Why Is Greg Abbott Still Associating with Extremists?

When it comes to Texas Attorney General Greg Abbot, at least one thing has become abundantly clear: he doesn’t have a problem sharing the stage with some of the nation’s most extreme, divisive and hateful figures. That conclusion is underscored by the news that Abbott will be a featured speaker next month at a Texas Renewal Project event that includes a virtual “who’s who” of religious and political extremists.

Last year Abbott — now the Republican nominee for Texas governor — accepted an award from a Houston organization whose executive director calls his city’s mayor a “sodomite,” compares President Obama and Democratic leaders to Nazis and attacks the religious faith of clergy with whom he disagrees, calling them “chimpanzees,” “pathetic” and “pitiful.” Earlier this year Abbott campaigned with rocker Ted Nugent, who has called President Obama a “subhuman mongrel” and brags about bedding underage teen girls.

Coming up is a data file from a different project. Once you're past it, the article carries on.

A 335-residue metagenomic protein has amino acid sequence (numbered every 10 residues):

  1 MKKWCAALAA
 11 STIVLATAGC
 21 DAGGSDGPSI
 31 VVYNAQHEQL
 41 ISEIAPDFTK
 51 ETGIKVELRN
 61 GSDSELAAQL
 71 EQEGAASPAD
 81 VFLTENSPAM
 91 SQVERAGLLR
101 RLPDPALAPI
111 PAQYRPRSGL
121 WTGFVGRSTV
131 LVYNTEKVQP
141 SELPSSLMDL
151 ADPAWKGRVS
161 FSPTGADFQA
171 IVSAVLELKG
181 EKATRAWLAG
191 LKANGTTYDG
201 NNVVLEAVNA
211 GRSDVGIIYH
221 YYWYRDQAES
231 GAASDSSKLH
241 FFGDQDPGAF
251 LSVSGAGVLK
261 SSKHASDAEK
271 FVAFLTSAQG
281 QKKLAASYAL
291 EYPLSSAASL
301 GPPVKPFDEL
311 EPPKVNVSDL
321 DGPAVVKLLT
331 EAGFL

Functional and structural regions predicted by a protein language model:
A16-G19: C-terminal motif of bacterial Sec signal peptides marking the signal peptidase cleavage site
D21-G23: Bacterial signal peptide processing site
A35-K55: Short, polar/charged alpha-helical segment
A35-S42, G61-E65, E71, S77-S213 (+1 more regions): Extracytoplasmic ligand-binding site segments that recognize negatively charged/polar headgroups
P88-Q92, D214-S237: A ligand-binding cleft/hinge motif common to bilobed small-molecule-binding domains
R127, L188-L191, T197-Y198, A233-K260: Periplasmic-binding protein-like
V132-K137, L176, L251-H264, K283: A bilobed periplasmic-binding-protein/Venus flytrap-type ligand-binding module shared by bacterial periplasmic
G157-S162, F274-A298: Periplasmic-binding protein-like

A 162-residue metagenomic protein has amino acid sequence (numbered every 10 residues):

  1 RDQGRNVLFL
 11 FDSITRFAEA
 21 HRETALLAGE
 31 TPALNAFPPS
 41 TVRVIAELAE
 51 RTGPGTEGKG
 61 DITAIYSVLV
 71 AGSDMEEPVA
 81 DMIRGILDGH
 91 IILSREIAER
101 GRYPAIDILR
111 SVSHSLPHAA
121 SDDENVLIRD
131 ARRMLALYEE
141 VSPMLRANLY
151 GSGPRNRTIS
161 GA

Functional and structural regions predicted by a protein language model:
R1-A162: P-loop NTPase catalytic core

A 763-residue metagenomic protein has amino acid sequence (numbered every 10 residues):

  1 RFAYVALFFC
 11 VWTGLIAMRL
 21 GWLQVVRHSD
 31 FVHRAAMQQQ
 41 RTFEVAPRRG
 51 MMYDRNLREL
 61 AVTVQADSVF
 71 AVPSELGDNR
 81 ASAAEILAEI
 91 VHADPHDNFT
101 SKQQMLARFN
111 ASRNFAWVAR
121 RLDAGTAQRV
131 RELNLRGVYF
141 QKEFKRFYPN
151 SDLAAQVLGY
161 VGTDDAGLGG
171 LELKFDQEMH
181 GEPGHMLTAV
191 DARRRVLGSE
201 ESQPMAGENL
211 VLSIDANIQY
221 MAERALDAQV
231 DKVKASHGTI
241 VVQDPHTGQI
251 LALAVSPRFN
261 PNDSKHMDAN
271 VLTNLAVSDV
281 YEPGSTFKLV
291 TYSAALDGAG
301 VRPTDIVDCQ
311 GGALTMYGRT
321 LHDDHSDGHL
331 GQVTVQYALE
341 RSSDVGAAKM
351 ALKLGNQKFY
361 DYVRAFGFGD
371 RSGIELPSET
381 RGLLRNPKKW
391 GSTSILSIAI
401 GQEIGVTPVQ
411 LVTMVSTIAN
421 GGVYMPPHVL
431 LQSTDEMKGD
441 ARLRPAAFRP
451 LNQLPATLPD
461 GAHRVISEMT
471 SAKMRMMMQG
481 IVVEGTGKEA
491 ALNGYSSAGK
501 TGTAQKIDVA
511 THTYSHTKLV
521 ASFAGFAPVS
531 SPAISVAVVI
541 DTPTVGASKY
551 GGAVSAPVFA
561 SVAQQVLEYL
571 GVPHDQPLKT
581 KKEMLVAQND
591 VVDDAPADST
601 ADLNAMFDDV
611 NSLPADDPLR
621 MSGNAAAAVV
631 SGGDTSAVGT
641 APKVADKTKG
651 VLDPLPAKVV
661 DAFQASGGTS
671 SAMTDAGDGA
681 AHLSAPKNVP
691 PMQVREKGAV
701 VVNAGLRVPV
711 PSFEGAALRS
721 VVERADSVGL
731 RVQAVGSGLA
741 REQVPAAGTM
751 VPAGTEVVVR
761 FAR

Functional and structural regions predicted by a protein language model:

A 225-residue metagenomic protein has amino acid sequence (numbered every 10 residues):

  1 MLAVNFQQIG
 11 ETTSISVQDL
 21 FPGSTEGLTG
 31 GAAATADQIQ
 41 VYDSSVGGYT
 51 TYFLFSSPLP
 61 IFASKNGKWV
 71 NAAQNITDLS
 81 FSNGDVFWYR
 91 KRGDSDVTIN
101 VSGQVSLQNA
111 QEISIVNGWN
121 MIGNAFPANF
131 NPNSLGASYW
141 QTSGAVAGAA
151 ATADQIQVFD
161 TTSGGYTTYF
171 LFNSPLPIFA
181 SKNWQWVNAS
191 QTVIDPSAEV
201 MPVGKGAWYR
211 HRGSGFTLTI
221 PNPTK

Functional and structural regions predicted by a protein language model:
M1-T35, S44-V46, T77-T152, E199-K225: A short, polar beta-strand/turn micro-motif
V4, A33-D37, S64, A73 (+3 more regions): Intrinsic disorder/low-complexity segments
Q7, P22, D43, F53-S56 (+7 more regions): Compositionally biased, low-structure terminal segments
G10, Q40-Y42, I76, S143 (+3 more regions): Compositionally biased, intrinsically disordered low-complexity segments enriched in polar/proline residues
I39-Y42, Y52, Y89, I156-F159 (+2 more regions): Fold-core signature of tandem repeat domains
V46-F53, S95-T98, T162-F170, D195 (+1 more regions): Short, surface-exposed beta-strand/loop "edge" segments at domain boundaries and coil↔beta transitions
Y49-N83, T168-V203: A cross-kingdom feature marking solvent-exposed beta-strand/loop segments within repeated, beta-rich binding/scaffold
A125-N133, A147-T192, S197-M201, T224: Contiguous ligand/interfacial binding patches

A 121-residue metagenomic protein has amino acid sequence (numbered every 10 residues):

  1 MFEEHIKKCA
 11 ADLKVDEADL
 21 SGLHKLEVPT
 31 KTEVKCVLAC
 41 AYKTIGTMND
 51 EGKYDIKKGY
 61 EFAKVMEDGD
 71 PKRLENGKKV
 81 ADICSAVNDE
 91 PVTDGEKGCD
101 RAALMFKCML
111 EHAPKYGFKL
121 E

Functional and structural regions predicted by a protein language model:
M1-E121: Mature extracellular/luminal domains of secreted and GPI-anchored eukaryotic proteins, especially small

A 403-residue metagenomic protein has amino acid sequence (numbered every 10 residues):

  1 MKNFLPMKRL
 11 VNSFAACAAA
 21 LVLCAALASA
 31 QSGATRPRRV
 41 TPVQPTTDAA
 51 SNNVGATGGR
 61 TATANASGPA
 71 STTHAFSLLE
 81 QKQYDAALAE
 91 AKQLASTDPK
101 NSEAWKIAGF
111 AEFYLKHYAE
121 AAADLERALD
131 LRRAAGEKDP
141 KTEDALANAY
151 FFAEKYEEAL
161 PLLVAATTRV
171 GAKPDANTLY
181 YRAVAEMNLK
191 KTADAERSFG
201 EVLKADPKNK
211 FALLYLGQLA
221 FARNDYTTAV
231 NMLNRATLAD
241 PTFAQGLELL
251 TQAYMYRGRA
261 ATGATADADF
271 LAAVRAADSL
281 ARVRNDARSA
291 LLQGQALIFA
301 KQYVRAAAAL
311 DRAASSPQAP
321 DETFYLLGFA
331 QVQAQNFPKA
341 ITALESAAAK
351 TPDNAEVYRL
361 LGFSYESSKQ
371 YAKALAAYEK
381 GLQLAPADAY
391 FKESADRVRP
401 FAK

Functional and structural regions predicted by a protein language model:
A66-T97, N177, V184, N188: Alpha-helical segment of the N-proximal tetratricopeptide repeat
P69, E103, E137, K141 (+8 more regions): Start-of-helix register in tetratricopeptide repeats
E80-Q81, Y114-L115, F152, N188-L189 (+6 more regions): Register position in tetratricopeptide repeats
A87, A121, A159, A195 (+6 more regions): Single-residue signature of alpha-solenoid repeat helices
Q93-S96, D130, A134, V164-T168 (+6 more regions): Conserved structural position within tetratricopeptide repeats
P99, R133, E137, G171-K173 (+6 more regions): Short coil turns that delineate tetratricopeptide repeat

Now at the Texas Renewal Project event scheduled for April 3-4 in Austin, Abbott will be joining a list of speakers who have a history of incendiary, hateful and divisive rhetoric. Among them:

12 thoughts on “Why Is Greg Abbott Still Associating with Extremists?

  1. “Why is Greg Abbott still associating with extremists?”

    Answer: Because he needs them. That is the scary part and something all independent voters in Texas need to look at and look at closely. If I were running for public office anywhere in the nation and felt as if I NEEDED the Ku Klux Klan, private militia groups, survivalists, other such extremist groups, and their private citizen supporters to get me elected, I would hope that the general citizenry of Texas would have enough good sense NOT to vote for me. I think any sane person would have to come to that conclusion.

    1. Yes.
      I honestly think that Greg Abbott knows better than the rhetoric he has been using lately. But he will do anything to get elected, and so his dive to the wacko right is a coldly calculated move. This makes it a character issue.

  2. How could a person be in the Republican Party if he or she didn’t want to associate with religious and political extremists?

    From Newt Gingrich and Jessie Helms to Michele Bachmann and Ted Cruz, they’ve been the most visible face of the Party for a long time.